9th District Congressman Steve Cohen responded to a growing outcry against high passenger fares for Delta Airlines’ Memphis-originated flights with a press conference at his Overton Park-area residence Thursday, and, like most commentators on the issue, pinpointed competition as the solution.
Cohen told a group of reporters that he had expressed his concerns about the high travel fares in fresh dialogue with Richard Anderson, CEO of Delta, which operates what amounts to a “fortress hub” in Memphis as a consequence of that airline’s merger with Northwest, previously the city’s hub airline.
The congressman said he had also asked his staff to research anti-trust statutes for possible clues to action and was considering holding local hearings on the matter. Scheduling hearings in Washington would be more difficult, said Cohen, a member of the House Transportation Committee and its aviation subcommittee. “
The Republican majority controls hearings in Washington,” he said, and the same majority was unlikely to be friendly to the idea of imposing new regulations on an industry that was deregulated some three decades ago.
“It all comes through competition,” said Cohen, who characterized himself as an early activist ion behalf of a local presence for Southwest Airlines, the well-known budget airline whose flights emanating from Little Rock and Nashville have traditionally been fallback options for cost-conscious Memphis passengers willing to drive to those cities.
But the congressman thought it was unlikely that Southwest would materialize in Memphis in the near future with an operation on the same scale. Southwest is already scheduled to take over the local budget operations of Air Tran, another low-budget airline, but even that “is going to take a while,” Cohen said.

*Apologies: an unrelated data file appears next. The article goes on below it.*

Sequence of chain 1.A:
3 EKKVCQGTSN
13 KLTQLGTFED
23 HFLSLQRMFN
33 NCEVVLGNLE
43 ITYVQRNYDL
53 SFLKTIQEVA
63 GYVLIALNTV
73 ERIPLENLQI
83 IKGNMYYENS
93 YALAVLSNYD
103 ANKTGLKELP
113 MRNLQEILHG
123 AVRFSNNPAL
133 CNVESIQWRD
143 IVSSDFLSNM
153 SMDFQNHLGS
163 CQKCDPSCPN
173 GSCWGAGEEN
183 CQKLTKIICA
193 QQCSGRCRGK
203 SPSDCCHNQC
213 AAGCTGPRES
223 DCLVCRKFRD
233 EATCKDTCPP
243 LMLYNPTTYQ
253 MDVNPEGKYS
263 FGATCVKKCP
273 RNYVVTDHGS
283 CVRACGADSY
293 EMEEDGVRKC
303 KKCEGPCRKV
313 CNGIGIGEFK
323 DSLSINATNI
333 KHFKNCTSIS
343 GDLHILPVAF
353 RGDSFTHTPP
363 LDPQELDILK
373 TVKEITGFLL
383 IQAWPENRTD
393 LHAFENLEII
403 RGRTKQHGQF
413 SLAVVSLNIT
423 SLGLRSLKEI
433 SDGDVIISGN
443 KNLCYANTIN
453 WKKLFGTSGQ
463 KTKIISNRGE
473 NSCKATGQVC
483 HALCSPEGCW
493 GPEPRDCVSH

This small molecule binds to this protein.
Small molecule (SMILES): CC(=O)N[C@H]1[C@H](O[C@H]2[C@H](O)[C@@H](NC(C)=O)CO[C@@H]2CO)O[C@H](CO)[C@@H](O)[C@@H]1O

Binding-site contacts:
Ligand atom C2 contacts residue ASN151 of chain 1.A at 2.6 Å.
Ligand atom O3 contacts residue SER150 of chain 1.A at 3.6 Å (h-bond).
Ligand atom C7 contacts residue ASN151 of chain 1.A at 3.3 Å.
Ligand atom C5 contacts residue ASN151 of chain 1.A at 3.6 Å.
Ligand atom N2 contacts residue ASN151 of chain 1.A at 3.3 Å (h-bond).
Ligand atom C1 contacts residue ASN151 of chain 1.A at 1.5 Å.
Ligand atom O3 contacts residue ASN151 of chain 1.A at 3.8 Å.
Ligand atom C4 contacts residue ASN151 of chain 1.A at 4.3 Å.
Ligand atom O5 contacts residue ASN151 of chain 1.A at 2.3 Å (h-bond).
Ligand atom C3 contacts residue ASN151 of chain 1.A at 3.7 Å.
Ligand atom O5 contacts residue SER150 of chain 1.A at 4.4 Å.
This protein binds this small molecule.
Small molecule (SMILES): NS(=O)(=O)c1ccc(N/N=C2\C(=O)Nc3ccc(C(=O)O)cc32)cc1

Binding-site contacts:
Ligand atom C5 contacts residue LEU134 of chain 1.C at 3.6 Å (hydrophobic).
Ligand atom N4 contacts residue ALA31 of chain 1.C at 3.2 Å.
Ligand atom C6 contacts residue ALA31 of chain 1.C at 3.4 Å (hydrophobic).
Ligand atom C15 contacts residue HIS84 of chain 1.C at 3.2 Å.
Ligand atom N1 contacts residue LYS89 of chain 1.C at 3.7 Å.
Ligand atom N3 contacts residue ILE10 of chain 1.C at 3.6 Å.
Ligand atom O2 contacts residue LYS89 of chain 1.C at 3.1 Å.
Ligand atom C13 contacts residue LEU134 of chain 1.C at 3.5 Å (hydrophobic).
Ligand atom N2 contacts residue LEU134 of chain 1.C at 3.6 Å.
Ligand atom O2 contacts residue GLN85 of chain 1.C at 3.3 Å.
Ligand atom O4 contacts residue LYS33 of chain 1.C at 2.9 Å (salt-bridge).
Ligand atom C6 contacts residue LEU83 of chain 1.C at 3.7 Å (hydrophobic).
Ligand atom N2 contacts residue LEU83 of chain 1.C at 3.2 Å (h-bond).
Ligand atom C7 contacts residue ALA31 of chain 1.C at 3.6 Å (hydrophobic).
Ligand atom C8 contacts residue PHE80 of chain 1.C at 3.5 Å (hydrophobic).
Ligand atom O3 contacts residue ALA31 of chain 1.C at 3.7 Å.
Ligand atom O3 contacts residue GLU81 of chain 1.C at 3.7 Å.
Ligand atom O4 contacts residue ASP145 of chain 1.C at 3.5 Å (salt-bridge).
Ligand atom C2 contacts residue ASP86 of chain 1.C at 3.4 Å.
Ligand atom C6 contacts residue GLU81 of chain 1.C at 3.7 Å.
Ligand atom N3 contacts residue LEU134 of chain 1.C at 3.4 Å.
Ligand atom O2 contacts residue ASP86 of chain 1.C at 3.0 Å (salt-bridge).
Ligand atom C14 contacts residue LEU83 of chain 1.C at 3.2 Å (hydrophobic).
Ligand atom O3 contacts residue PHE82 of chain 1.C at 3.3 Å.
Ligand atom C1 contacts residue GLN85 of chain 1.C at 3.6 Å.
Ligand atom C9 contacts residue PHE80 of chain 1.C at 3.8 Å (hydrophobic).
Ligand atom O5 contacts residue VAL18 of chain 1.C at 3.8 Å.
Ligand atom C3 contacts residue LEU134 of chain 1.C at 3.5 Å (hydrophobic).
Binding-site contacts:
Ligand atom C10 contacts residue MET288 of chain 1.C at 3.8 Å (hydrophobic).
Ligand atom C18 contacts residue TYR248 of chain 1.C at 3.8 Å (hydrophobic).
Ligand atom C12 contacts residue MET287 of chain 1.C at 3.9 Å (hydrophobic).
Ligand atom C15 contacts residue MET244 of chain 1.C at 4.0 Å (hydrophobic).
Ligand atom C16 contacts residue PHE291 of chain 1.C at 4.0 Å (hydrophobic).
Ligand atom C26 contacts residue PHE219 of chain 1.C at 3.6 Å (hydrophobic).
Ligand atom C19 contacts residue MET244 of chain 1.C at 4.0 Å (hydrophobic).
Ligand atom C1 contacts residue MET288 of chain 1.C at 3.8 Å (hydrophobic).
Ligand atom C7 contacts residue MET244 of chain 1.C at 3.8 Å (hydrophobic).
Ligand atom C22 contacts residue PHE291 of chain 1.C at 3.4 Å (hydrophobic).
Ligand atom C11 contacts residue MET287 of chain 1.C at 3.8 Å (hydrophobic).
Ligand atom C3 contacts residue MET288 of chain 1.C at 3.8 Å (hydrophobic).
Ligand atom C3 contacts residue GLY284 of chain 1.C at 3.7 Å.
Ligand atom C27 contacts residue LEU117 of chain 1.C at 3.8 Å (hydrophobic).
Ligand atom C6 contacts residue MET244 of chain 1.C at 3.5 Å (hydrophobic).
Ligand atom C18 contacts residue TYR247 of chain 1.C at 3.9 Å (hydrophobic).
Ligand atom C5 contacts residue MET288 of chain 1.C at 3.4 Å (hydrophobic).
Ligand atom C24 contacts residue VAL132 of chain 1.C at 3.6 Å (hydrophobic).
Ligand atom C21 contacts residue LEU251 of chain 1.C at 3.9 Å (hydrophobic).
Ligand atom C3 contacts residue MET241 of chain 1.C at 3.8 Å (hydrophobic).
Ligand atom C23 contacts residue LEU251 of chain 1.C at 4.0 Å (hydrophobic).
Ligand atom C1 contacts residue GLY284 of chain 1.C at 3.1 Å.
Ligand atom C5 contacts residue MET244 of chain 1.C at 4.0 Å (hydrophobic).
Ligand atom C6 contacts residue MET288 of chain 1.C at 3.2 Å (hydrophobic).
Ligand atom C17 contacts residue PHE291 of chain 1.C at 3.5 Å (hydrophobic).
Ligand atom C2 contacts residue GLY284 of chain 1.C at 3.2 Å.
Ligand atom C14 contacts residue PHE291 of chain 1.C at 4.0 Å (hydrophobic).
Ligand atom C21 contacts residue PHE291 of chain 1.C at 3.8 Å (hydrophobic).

In the meantime, there are options like USAir, whose Memphis-to-Washington connections Cohen said he availed himself of twice recently. “It’s a smaller, cheaper competition that works.”
Among the causes of the high-rate problem here are the fact of deregulation and the recent rise in fuel prices, according to Cohen, who said he thought Delta had miscalculated in imposing a cutback on its Memphis-originated flights, the other issue besides high rates that Memphians have reacted to. “That was a mistake, because this is a low-cost airport,” the congressman said.
Of his own efforts on behalf of Memphis airline customers, Cohen said, “I was on this subject long before Debbie did Memphis or Delta did Atlanta or whatever….I was there.”
That was a clear reference to criticism aimed at the congressman by contributors to the Facebook site “Delta Does Memphis,” operated by Memphis blogger Tom Jones as a means of organizing resistance to Delta’s local pricing policies.
Among the congressman’s critics on the site has been his opponent in the 9th District Democratic primary on August 2, Tomeka Hart, who in a recent post said,”It's disappointing that we haven't heard more about this from our current Congressman….” Cohen said someone else connected with the site had tweeted that he had not wanted to get involved in the Delta situation. “That’s a lie,” he said. Asked if the criticism was politically motivated, he said, “Of course, it is.”
Cohen noted that he himself is now a “Friend” on the site and has made several posts in opposition to Delta’s policies. The congressman said intervention by local business leaders would be the most effective message to Delta officials.